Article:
• Hermann Schroeder : Hero and Leander (Opera, 1950)
  • Juan Corelli (choreographer): Héro et Léandre (ballet)
  • Gerhard Wimberger : Hero and Leander (dance drama, 1963)
  • Günter Bialas : Hero and Leander (opera, world premiere in 1966 in Mannheim)

Other musical works

  • Désiré Beaulieu : Hero (Cantata, 1810)
  • Fanny Hensel : Hero and Leander (Lied, 1832)
  • Robert Schumann : In the night (composition for piano, Phantasiestücke opus 12; the stormy night of Leander's death is evoked, 1837)
  • Ödön Péter József de Mihalovich: Hero and Leander (orchestral ballad, 1875)
  • Walter Cecil Macfarren: Hero and Leander (Overture, first performed in Bristol 1878)
  • Charles Harford Lloyd: Hero and Leander (Cantata)
  • Alfredo Catalani: Ero e Leandro (symphonic poem, first performed in Milan in 1885)
  • Victor Herbert : Hero and Leander (symphonic poem, first performed in 1901 in Pittsburgh)
  • Wolfgang von Waltershausen: Hero and Leander (symphonic poem, opus 22, first performance 1925 in Munich)
  • Berthe di Vito-Delvaux: Héro et Léandre (Cantata, opus 11, text by Felix Bodson, 1940)
  • Robert Heger : Hero and Leander (symphonic poem)
  • Carl Friedemann : Symphonic Prologue to Hero and Leander (Symphonic Poetry)

Text editions and translations

  • Karlheinz Kost (Ed.): Musaios: Hero and Leander. Introduction, text, translation and commentary. Bouvier, Bonn 1971, ISBN 3-416-00655-0
  • Hans Färber (Ed.): Hero and Leander. Musaios and the other ancient evidence. Heimeran, Munich 1961 (compilation of ancient and medieval sources with German translation)
  • Horst Sitta (transl. / Ed.): Musaios, Hero and Leander , in: Greek Kleinepik, ed. Manuel Baumbach, Horst Sitta, Fabian Zogg, Tusculum Collection , 2019 (Greek-German)


Web links

Commons : Hero and Leander  - collection of images, videos and audio files


  1. Ludolf Malten : Investigations in the history of motifs on legends research III. Hero and Leander. In: Rheinisches Museum für Philologie 93, 1950, pp. 65–81, here: 71–73.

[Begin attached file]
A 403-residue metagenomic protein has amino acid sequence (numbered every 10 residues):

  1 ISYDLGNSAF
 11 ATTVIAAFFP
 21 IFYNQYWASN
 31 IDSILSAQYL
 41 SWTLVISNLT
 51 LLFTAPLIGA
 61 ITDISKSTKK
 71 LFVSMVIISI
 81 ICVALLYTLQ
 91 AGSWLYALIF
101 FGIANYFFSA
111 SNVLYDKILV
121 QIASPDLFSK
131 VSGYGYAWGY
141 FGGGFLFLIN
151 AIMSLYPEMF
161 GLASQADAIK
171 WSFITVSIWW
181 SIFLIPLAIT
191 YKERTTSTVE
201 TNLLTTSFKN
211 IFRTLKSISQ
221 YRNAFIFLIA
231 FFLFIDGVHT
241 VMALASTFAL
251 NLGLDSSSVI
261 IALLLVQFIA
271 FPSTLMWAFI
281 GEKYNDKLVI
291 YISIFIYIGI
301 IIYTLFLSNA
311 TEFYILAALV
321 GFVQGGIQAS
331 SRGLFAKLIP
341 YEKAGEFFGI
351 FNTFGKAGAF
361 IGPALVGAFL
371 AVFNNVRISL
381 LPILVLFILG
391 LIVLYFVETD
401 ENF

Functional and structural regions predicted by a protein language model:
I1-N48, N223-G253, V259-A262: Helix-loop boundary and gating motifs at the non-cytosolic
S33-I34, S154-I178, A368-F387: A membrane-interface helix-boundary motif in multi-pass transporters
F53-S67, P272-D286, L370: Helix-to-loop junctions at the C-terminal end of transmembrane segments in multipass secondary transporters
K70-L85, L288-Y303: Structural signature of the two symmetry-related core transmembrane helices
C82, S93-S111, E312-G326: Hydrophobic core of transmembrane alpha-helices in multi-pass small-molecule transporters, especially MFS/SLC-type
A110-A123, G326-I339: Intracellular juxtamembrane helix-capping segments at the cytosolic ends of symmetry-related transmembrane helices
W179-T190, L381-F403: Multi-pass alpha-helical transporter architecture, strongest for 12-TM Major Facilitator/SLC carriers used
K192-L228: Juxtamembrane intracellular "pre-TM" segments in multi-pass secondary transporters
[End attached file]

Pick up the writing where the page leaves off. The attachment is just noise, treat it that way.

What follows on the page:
2. Ludolf Malten: Investigations in the history of motifs on legends research III. Hero and Leander. In: Rheinisches Museum für Philologie 93, 1950, pp. 65–81, here: 73–77.
  3. Virgil, Georgica 3.209 to 257.
  4. Virgil, Georgica 3.258 to 263.
  5. ^ Servius, In Vergilii georgica commentarius 3,258.
  6. See also Gary B. Miles: Virgil's Georgics , Berkeley 1980, pp. 197-205; Willi Frentz: Mythological in Virgil's Georgica , Meisenheim am Glan 1967, pp. 124–129. See Enrica Malcovati : Ero e Leandro. In: Enciclopedia Virgiliana , Vol. 2, Rome 1985, p. 371 f.
  7. Horace, Epistulae 1, 3, 3–5.
  8. Strabo, Geography 13,22,591.
  9. Anthologia Palatina 7,666 and 9,215.
  10. Text and translation by Hans Färber (ed.): Hero and Leander. Musaios and the other ancient testimonies , Munich 1961, pp. 76–83 and 111.
  11. ^ Douglas Bush: Mythology and the Renaissance Tradition in English Poetry , New York 1963, p. 300.
  12. ^ Douglas Bush: Mythology and the Romantic Tradition in English Poetry . Cambridge MA 1937, pp. 211-218.
  13. ^ Douglas Bush: Mythology and the Renaissance Tradition in English Poetry , New York 1963, p. 302.
  14. ^ Douglas Bush: Mythology and the Renaissance Tradition in English Poetry , New York 1963, p. 304.
  15. Douglas Bush: Mythology and the Renaissance Tradition in English Poetry , New York 1963, pp. 179, 548.
  16. Douglas Bush: Mythology and the Renaissance Tradition in English Poetry , New York 1963, pp. 190 f.
  17. ^ Douglas Bush: Mythology and the Romantic Tradition in English Poetry . Cambridge MA 1937, p. 558.
  18. Otto Sommerstorff: Hero and Leander. Dramatic poem in one act. In: Scherzgedichte , 6th edition, Berlin 1911, printed in: Robert Gernhardt , Klaus Cäsar Zehrer (eds.): Hell and Schnell , Frankfurt am Main 2004, p. 355 f.
  19. ^ Douglas Bush: Mythology and the Romantic Tradition in English Poetry . Cambridge MA 1937, p. 590.
  20. ^ Douglas Bush: Mythology and the Romantic Tradition in English Poetry . Cambridge MA 1937, p. 574.